Sign-up now for Cost-free endless obtain to Reuters.com
OTTAWA, Jan 13 (Reuters) – Canada’s city exodus took maintain in the second year of the COVID-19 pandemic, with tens of thousands of people today leaving Toronto and Montreal for smaller cities or rural areas, formal knowledge showed. Thursday.
In accordance to Data Canada’s population estimates, far more than 64,000 folks still left Toronto for other sections of Ontario from mid-2020 to mid-2021, a 14% raise above the past 12-month period, with one more 6,600 joining. they are transferred out of the province.
Montreal, Canada’s next major metropolis, has misplaced approximately 40,000 people in other regions of Quebec, a 60% raise in excess of the yr, with yet another 3,600 shifting out of the province.
Sign up now for Free of charge unlimited obtain to Reuters.com
The COVID-19 pandemic and the rise of distant working have prompted tens of 1000’s of Canadians to flee huge, high-priced cities in research of far more house and more affordable actual estate, in smaller towns, towns and coastal locations.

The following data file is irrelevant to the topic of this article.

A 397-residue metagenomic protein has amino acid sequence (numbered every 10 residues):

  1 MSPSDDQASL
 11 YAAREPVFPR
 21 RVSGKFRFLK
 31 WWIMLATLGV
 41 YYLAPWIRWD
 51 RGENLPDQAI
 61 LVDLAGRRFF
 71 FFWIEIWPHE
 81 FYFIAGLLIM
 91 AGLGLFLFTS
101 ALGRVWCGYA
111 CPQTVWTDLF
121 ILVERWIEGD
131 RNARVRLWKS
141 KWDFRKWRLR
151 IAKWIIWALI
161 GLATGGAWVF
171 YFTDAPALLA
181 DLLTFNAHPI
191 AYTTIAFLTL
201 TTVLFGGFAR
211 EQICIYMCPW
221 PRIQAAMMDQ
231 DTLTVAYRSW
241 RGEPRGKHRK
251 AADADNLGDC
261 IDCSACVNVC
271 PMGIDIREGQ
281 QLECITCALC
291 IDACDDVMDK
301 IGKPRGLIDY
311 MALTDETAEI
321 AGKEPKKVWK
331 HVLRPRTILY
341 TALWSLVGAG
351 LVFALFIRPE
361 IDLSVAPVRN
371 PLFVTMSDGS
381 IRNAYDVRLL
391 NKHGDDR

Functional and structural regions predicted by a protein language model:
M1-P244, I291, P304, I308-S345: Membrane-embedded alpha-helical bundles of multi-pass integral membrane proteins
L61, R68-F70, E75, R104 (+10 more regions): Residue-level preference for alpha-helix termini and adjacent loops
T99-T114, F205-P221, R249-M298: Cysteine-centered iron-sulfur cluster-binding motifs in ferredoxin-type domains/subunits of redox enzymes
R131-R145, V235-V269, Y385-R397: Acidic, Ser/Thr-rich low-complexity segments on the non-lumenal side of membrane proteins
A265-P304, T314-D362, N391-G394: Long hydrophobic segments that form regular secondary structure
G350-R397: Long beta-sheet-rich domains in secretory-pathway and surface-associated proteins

This has served drive a nationwide housing increase, with charges growing extra sharply in suburbs and little cities than in urban facilities, fueling concerns that locals may well be valued and placing stress on municipal products and services. to know additional
Nationwide, the typical home in Canada now expenses C $ 780,400 ($ 624,870), up 34%, or practically C $ 200,000, from March 2020.
Atlantic Canada fared nicely in the exodus. Halifax, Nova Scotia included much more than 6,000 men and women in the yr to June 30, 2021, with the extensive the vast majority coming from outside the province.
Rural Quebec has exploded, adding more than 25,000 people from urban centers within the predominantly French-talking province.
The so-identified as Golden Horseshoe towns all-around Toronto are also looking at powerful influxes. Oshawa extra 8,000 people as residents moved out of Toronto and both Hamilton and St. Catharines gained virtually 5,000.
Immigration has offset some of Toronto’s population losses.
($ 1 = 1.2489 Canadian bucks)
Register now for Totally free unlimited obtain to Reuters.com
Reporting by Julie Gordon in Ottawa Enhancing by Alexandra Hudson
Our Benchmarks: Thomson Reuters Trust Concepts.